New Jersey is one of only a few states that require state-level S corporation election, because it does not recognize federal S corporation election.

What Is an S corporation?

An S corporation is a special form of corporation for small businesses that offers certain advantages. For example, an S corporation's income and losses are taxed directly on the shareholder's income tax return, meaning they avoid corporate tax.

In order to form an S corporation, companies must already be incorporated as a standard corporation. There are also several other restrictions. For example, the company must have fewer than 100 shareholders, have just one class of stock, and have a limitation on who can become a shareholder.

How to Form an S Corporation in New Jersey

Here are the steps to follow in order to form an S corporation in New Jersey:

  1. Check that your corporation's name has not already been taken. You can do this by searching the New Jersey Business Entity List or by calling the state at 609-292-9292.
  2. Register your corporation with the State of New Jersey, either online on the Department of Treasury website or via a paper registration. In this registration, you must do the following:
    • Declare that you would like to form a corporation in the state of New Jersey.
    • File a formation/authorization certificate.
    • Designate someone who lives in New Jersey and can receive the corporation's mail.
    • Pay the registration fee.
  3. Complete IRS Form 2553. This form elects S corporation status for your corporation and includes basic details about the company. As the vote to become an S corporation must be unanimous, the form must also be signed by all of your shareholders.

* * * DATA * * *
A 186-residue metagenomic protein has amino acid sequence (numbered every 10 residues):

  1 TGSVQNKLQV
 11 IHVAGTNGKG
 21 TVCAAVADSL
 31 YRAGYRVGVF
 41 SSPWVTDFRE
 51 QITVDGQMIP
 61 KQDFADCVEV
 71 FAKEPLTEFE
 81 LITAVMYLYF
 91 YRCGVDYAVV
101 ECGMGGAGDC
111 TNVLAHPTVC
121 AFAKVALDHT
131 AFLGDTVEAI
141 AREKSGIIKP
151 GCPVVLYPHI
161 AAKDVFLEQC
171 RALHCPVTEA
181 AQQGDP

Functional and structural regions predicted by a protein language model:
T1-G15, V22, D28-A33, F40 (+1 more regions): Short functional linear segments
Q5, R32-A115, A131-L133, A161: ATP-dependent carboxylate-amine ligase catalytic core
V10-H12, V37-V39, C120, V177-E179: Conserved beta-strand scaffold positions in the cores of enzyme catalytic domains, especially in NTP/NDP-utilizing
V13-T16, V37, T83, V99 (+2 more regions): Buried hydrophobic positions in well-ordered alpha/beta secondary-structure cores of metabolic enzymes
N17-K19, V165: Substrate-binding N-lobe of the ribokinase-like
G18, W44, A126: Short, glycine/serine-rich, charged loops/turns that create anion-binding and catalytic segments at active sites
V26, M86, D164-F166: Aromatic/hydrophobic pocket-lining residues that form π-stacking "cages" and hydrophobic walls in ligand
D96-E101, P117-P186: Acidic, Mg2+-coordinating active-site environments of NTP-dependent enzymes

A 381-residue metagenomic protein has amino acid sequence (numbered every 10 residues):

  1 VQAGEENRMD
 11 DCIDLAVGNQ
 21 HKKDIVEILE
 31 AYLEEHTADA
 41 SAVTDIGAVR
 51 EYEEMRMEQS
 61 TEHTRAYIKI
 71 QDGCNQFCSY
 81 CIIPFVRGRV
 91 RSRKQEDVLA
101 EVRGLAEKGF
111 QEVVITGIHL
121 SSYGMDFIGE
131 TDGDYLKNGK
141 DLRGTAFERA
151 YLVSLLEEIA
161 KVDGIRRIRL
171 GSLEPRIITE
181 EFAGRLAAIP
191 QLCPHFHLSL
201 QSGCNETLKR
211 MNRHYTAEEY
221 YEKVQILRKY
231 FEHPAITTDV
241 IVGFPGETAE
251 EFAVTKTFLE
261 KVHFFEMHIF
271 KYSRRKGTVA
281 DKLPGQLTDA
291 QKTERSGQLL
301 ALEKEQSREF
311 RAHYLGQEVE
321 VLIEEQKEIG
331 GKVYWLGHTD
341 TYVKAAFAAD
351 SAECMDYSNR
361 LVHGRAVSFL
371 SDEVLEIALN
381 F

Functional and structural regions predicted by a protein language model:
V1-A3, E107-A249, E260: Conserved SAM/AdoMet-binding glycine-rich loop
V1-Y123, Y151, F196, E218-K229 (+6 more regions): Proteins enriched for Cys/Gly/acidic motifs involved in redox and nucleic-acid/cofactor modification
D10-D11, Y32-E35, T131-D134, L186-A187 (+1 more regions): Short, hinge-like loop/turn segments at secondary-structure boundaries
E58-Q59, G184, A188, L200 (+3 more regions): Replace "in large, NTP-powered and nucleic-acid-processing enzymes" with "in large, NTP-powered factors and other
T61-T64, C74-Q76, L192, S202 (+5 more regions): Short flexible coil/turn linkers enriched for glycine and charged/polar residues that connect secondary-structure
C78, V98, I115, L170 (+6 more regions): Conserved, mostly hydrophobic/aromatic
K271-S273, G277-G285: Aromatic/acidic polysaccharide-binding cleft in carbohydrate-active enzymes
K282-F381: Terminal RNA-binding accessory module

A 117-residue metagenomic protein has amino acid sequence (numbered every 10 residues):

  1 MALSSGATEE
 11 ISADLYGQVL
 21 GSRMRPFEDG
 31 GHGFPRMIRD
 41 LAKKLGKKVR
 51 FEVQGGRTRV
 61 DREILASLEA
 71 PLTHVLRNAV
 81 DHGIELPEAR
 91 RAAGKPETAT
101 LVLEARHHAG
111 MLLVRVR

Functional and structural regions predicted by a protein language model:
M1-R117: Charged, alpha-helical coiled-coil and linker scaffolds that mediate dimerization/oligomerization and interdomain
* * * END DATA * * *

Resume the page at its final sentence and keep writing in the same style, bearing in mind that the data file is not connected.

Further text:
4. Mail the completed and signed form to the correct address. As of 2012, this address is Department of the Treasury, Internal Revenue Service Center, Cincinnati, OH 45999.

Requirements for S corporations in New Jersey

The state of New Jersey has certain requirements for S corporations:

  • You must keep complete, up-to-date corporate records at your corporation's main place of business.
  • You must file an annual report by the last day of the month you formed your corporation. You will have to pay a filing fee of $50.
  • If your corporation will have employees, you will need a federal tax identification number, or EIN. This number is usually required by banks in order for you to open a business account.
  • Depending on the nature of your business, you will probably need a business license or permit.

The state of New Jersey does not require a state tax identification number. To find details on taxes for New Jersey corporations, see the State of New Jersey's website.

2013 New Jersey Revised Statuses

According to the 2013 New Jersey Revised Statuses, a corporation may elect to become a New Jersey S corporation as long as all of its shareholders consent to this election. The form of the election, jurisdictional requirements, and the place where the election is filed shall be decided by the Director of the Division of Taxation.

Each shareholder at the time of the vote must consent to certain jurisdictional conditions. For example:

  • The State of New Jersey has the right to collect tax on each shareholder's income from the corporation.
  • This right is not affected if a shareholder changes his or her residency, apart from in cases covered by the New Jersey Gross Income Tax Act 54A.
  • If there are shareholders who do not consent to the above conditions (not initial shareholders, who must all consent), the state of New Jersey may collect the appropriate amount of tax from the corporation directly.

Retroactive New Jersey S Corporations

Under certain conditions, corporations file their New Jersey S corporation election retroactively. In this case, the corporation must meet the following conditions:

  • Be legally authorized to operate in New Jersey.
  • Be registered with the Division of Taxation.
  • Have filed Form CBT-100S tax returns with the state of New Jersey.

Your federal S corporation election must be approved by the IRS before you can apply for retroactive New Jersey S corporation status.

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